Zero tolerance, family separation policies stir heated debate in Eagle County
June 24, 2018
At its closest point, Vail is more than 650 miles from the Mexican border, but ripple effects from the chaos over family separations and the Trump administration's zero-tolerance immigration policy were felt all the way in Eagle County last week.
Policymakers, immigration experts and candidates for Congress reacted with dismay at the hardline policies being enforced by U.S. Attorney General Jeff Sessions and the Department of Homeland Security — policies that have led to scenes of very young children separated from their parents at the border and placed into detention facilities around the country.
"This is just another example of the Trump administration being all over the place when it comes to immigration law," said state Rep. Dylan Roberts, of Eagle, who is also a local deputy district attorney. "There is no clear policy for enforcement, and that is leaving families here in Eagle County in constant fear and continues to deter people from reporting crime in our community.
"Further, it is putting local law enforcement in the position of potentially working with ICE (Immigration and Customs Enforcement), which, in my legal and political opinion, is against the law."
Roberts, who represents Eagle and Routt counties in the state legislature and is running for the seat again in November, acknowledges the heated debate is one that needs to be resolved at the federal level, but he said the ongoing uncertainty is having a huge impact in his district.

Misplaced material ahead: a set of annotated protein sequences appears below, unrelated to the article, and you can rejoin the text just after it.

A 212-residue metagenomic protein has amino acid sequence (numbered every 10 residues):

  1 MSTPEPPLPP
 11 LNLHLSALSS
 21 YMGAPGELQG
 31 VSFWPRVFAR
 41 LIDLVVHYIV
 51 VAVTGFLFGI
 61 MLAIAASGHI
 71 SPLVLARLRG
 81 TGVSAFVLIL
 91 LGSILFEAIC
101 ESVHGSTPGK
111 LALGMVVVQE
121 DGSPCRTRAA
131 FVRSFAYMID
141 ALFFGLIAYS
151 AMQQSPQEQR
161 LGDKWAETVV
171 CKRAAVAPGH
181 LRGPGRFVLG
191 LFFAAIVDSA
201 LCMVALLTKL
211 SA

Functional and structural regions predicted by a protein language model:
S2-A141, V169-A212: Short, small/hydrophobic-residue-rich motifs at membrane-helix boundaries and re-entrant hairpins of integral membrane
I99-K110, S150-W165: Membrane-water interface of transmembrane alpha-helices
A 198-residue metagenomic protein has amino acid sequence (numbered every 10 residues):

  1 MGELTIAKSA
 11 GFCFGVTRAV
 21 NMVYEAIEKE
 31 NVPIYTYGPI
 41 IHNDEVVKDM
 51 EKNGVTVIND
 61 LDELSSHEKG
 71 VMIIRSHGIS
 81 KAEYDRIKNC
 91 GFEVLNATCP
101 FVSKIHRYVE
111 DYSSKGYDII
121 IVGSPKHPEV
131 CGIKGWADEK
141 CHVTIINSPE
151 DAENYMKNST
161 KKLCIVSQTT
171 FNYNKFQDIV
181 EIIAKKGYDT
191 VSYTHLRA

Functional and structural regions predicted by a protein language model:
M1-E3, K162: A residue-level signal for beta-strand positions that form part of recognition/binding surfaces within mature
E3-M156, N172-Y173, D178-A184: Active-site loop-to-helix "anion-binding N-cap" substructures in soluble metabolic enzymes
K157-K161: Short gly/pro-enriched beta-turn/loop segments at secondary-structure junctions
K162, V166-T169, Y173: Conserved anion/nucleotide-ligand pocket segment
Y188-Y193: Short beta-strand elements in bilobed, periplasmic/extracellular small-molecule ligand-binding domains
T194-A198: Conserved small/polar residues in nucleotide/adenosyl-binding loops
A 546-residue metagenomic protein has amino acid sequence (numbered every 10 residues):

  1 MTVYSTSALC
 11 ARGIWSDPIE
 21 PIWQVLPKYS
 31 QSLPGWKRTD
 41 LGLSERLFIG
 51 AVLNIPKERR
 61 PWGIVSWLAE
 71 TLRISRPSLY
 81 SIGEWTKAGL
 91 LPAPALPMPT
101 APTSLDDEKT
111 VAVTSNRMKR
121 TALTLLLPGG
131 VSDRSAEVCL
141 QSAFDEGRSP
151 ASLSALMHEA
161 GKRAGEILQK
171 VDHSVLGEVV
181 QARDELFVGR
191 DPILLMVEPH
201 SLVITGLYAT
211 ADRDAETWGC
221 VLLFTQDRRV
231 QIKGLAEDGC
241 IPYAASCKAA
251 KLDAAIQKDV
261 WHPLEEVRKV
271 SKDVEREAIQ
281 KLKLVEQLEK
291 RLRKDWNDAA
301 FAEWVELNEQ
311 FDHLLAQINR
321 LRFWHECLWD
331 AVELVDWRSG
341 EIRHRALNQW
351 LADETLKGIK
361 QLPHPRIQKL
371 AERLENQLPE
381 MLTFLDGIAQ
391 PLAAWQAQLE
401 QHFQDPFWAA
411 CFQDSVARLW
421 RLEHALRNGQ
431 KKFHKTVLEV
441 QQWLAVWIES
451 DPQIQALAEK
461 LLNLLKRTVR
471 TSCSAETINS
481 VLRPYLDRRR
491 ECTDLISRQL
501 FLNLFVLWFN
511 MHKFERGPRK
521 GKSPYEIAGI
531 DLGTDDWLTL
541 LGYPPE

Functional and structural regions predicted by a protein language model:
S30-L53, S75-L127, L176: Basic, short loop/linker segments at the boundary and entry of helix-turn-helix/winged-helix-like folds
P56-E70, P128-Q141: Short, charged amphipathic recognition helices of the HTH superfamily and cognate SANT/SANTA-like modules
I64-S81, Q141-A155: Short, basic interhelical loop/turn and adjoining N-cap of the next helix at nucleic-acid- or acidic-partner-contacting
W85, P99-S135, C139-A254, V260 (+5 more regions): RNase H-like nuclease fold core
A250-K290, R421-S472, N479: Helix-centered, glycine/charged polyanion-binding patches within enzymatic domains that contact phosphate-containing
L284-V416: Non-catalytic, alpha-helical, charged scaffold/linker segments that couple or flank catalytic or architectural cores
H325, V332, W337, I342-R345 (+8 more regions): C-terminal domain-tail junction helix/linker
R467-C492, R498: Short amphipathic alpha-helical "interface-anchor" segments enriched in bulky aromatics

"We have not heard of any of our clients that have been impacted by separation of children and parents," said Marian McDonough, regional director for Catholic Charities, Western Slope. "That's not to say they aren't out there, just that we have not heard directly."
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While the new policies may not be directly impacting immigrant families in Eagle County, many of whom have been living and working in the community for years, the administration's tougher stance on enforcement and issues such as Deferred Action for Childhood Arrivals (DACA) have created a general sense of anxiety.
"Immigrants up here are very concerned about the future of DACA and the enforcement priorities for Homeland Security (DHS)," McDonough said. "On the Western Slope, those issues have the potential to separate families and create a financial crisis. However, we don't want to create anxiety when, at this time, nothing has directly changed."
Endless battle in Congress
Roberts said that's exactly why the U.S. Congress needs to deal with these issues immediately.
"All of this just further illustrates Congress' inability to do anything constructive," Roberts said. "I hope (U.S.) Rep. Scott Tipton and his (Republican) party, which controls Congress, would work with Democrats and the president and pass comprehensive immigration reform — that would have major positive impacts for our community."